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Sunday, June 26, 2011

My Favourite Poem And How I Found It

"Oh, these are the voices of the past, links of a broken chain, wings that can bear me back to times which cannot come again, yet God forbid that I should lose the echoes that remain."

Back at the end of October and the beginning of November, 1975, as part of my A level biology course, I spent a week at Flatford Mill Field Studies Centre near East Bergholt in Suffolk.

Flatford Mill was once the family home of the British painter John Constable, and the surrounding area provided subjects for many of his landscape paintings.

While there, I slept in Willie Lott's Cottage, which features prominently in what is probably Constable's most famous painting: 'The Haywain' (It's on the left of the picture there, look.)

During my stay there, I slept in a ground floor bedroom, but outside in the hallway, there was an open area under the stairs, where we discovered someone had once carved the verse above, into the wood of the staircase.

We could tell by the state of the carved wood that it had been there for a long time, but it was still just readable, so we all found it fascinating, and having never heard it before I remembered it, and in later years tried to find out where it originated from.

As it turned out, the staircase predated the carving by about three hundred years. The cottage (and presumably, the staircase inside it,) had been around since the 16th century, but the verse was from a poem written by the 19th century poet Adelaide Anne Proctor (1825-1864).

Proctor was apparently Queen Victoria's favourite poet as well as being a great friend of Charles Dickens. As well as writing poetry, she also worked with unemployed women and the homeless, and died of tuberculosis aged 38.

I discovered that the verse carved under the stairs in the cottage was the last verse of the poem that follows. It's main theme is one of nostalgia, and of past memories and reflection on what once was.

As I've become older, the theme has become more relevent to me and it has become my favourite poem.
Here it is:

"VOICES OF THE PAST" by Adelaide Anne Proctor

You wonder that my tears should flow in listening to that simple strain,
That those unskilful sounds should fill my soul with joy and pain,
How can you tell what thoughts it stirs within my heart again?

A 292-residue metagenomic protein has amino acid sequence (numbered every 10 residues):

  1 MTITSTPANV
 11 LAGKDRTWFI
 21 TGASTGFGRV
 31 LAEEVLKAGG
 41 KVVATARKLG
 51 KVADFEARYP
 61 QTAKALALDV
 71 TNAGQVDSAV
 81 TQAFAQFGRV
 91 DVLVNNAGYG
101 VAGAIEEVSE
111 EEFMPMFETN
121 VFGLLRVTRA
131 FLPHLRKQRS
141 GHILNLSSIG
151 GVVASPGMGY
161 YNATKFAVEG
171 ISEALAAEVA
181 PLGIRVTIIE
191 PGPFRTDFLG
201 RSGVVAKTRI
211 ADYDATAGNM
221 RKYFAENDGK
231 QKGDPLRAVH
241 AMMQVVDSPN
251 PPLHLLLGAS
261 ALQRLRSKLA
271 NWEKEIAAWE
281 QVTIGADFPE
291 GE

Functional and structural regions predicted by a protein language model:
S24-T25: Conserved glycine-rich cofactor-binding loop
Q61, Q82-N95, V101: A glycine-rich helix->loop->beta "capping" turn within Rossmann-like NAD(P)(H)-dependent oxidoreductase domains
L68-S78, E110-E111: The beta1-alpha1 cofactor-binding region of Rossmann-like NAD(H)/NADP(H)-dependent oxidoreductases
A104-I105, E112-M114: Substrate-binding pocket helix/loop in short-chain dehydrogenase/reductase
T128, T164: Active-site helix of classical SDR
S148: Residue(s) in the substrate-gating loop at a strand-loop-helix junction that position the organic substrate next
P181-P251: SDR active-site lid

You wonder why that common phrase, so all unmeaning to your ear,
Should stay me in my merriest mood and thrill my soul to hear,
How can you tell what ancient charm has made me hold it dear?

You marvel that I turn away from all those flowers so fair and bright,
And gaze at this poor herb 'till tears arise and dim my sight,
You cannot tell how every leaf breathes of a past delight.

You smile to see me turn and speak with one whose converse you despise,
You do not see the dreams of old that with his voice arise,
How can you tell what links have made him sacred to my eyes?

Oh, these are the voices of the past, links of a broken chain,
Wings that can bear me back to times which cannot come again,
Yet God forbid that I should lose the echoes that remain.

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  1. This is my favourite poem too! I was in an antique store one day and found a collection of poems by Adelaide Anne Proctor, so I began to read them. I LOVED that book, but they wanted a LOT of money for it. Instead, I looked her up later online and the rest is history.

  2. I think it must have been carved between 1979 & 1989 - I'd had a 10-year break from going to Flatford & it must have been cut in the meantime.
    Perhaps it refers to the way the stairs creak - I went there on my first course in 1962 and had the room immediately to the right at the top of the stairs, facing the Mill. One the first morning (Ascension Day) girls from a St Albans convent school had to go to E Bergholt for early Mass (before Vatican II there was no way round it - they'd been refused a dispensation). The creaking woke me up and even now when I hear it, I think of them.

    1. You're a little bit out with 1979. It was certainly there when I stayed there in the last quarter of 1975, and you could tell that it wasn't newly carved even then.
      It doesn't refer to anything about the stairs. It's a quote from a Adelaide Proctor poem. It refers to memories, nostalgia and how we feel about them.